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Committee Approves Fetal Protection Bill

A bill (H.R. 503) dealing with fetal protection was approved, 15-9, by the House Judiciary Committee on March 28. Sponsored by Rep. Lindsey Graham (R-SC), the bill would create a separate offense if an individual kills or injures an “unborn child” while committing a federal crime against a pregnant woman. Abortion providers and women who consent to have an abortion would be exempt from prosecution.

Reps. Zoe Lofgren (D-CA) and John Conyers (D-MI) offered a substitute amendment that would have increased the penalties for individuals convicted of assaulting a pregnant woman and thereby causing “an interruption to the normal course of the pregnancy resulting in prenatal injury (including termination of the pregnancy).” The amendment was defeated, 13-20.

Arguing that the substitute responds to the concerns of many, Rep. Sheila Jackson Lee (D-TX) stated that the underlying bill was an attempt to ignore a woman’s constitutional right to choose. “We dangerously undermine the rights of women and the rights of Americans,” she stated.

Rep. Melissa Hart (R-PA) opposed the amendment, saying, “This is not an issue of abortion. It’s an issue of extreme domestic violence, violence against families.”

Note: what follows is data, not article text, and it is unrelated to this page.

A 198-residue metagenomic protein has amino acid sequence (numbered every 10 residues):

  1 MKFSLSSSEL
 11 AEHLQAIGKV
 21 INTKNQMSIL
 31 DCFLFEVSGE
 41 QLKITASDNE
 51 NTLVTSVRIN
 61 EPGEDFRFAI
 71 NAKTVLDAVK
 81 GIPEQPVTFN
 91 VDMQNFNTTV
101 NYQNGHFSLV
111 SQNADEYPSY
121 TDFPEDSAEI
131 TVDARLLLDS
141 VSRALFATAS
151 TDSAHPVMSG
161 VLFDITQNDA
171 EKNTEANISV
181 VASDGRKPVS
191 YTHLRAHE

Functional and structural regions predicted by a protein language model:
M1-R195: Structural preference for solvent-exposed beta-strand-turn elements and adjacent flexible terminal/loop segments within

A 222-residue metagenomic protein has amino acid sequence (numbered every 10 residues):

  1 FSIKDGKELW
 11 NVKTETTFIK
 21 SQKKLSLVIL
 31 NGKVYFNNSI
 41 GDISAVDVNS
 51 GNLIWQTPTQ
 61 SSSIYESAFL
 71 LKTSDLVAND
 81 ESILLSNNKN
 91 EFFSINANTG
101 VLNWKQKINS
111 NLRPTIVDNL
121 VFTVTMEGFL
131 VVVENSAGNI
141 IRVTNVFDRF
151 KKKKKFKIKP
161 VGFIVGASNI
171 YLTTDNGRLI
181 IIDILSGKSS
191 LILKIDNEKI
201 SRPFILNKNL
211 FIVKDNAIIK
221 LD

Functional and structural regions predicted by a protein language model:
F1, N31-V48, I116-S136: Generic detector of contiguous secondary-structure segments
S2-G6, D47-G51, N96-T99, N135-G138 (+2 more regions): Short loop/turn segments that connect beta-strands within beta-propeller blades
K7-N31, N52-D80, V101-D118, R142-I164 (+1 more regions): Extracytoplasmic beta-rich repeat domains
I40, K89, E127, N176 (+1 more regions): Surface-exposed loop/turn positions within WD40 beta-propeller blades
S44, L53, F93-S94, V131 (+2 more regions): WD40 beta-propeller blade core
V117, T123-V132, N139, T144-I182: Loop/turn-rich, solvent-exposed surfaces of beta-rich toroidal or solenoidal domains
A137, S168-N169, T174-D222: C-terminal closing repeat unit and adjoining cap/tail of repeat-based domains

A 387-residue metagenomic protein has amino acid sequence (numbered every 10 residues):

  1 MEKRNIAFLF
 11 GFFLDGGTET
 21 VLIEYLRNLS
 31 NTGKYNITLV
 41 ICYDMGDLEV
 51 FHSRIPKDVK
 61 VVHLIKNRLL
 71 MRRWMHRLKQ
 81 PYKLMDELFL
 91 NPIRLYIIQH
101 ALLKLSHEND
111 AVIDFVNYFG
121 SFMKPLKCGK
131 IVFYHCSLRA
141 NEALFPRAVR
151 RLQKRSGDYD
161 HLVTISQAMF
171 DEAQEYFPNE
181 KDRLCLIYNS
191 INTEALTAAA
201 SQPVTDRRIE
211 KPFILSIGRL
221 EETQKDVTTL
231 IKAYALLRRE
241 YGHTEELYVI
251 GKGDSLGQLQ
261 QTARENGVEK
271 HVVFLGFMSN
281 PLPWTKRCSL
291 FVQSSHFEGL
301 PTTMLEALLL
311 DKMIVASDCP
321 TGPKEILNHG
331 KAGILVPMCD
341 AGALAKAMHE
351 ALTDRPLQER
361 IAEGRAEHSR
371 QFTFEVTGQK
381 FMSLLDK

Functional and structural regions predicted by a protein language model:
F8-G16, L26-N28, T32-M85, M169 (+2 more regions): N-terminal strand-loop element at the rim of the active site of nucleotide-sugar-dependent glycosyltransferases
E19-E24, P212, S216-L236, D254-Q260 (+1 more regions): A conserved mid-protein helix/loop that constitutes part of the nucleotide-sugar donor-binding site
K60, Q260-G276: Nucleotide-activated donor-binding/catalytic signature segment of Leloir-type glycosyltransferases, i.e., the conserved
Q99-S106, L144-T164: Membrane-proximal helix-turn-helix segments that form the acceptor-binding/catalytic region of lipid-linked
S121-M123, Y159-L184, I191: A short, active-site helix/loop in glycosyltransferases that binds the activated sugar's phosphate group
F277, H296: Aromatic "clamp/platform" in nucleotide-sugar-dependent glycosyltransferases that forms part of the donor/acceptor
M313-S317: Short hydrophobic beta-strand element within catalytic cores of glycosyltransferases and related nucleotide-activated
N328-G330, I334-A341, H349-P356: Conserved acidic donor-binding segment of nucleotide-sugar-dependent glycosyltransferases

Reps. Conyers and Tammy Baldwin (D-WI) offered an amendment that would have prevented H.R. 503 from taking effect in fiscal years during which the Violence Against Women Act (VAWA) does not receive full funding. The amendment was defeated, 11-19.

Countering arguments against the amendment, Rep. William Delahunt (D-MA) stated, “Let’s not suggest that the underlying bill will in any way deter violence against women because it won’t.”

Stating that he “clearly supported VAWA,” Rep. Steve Chabot (R-OH) said, “There is no reason to tie funding for VAWA to this legislation.” Rep. Bobby Scott (D-VA) offered an amendment that would have required the United States Sentencing Commission to review and amend sentencing guidelines with respect to crimes causing bodily injury or death to a pregnant woman. Under the amendment, the commission is instructed to consider whether “the normal development of the fetus is interrupted or terminated other than by live birth, and whether it was reasonably foreseeable that interruption or termination of a pregnancy would result” from the offense. Additionally, the sentencing enhancements would not have applied to conduct relating to an abortion, the provision of medical treatment of the pregnant woman or the fetus, or conduct of the pregnant woman. The amendment was defeated by voice vote.

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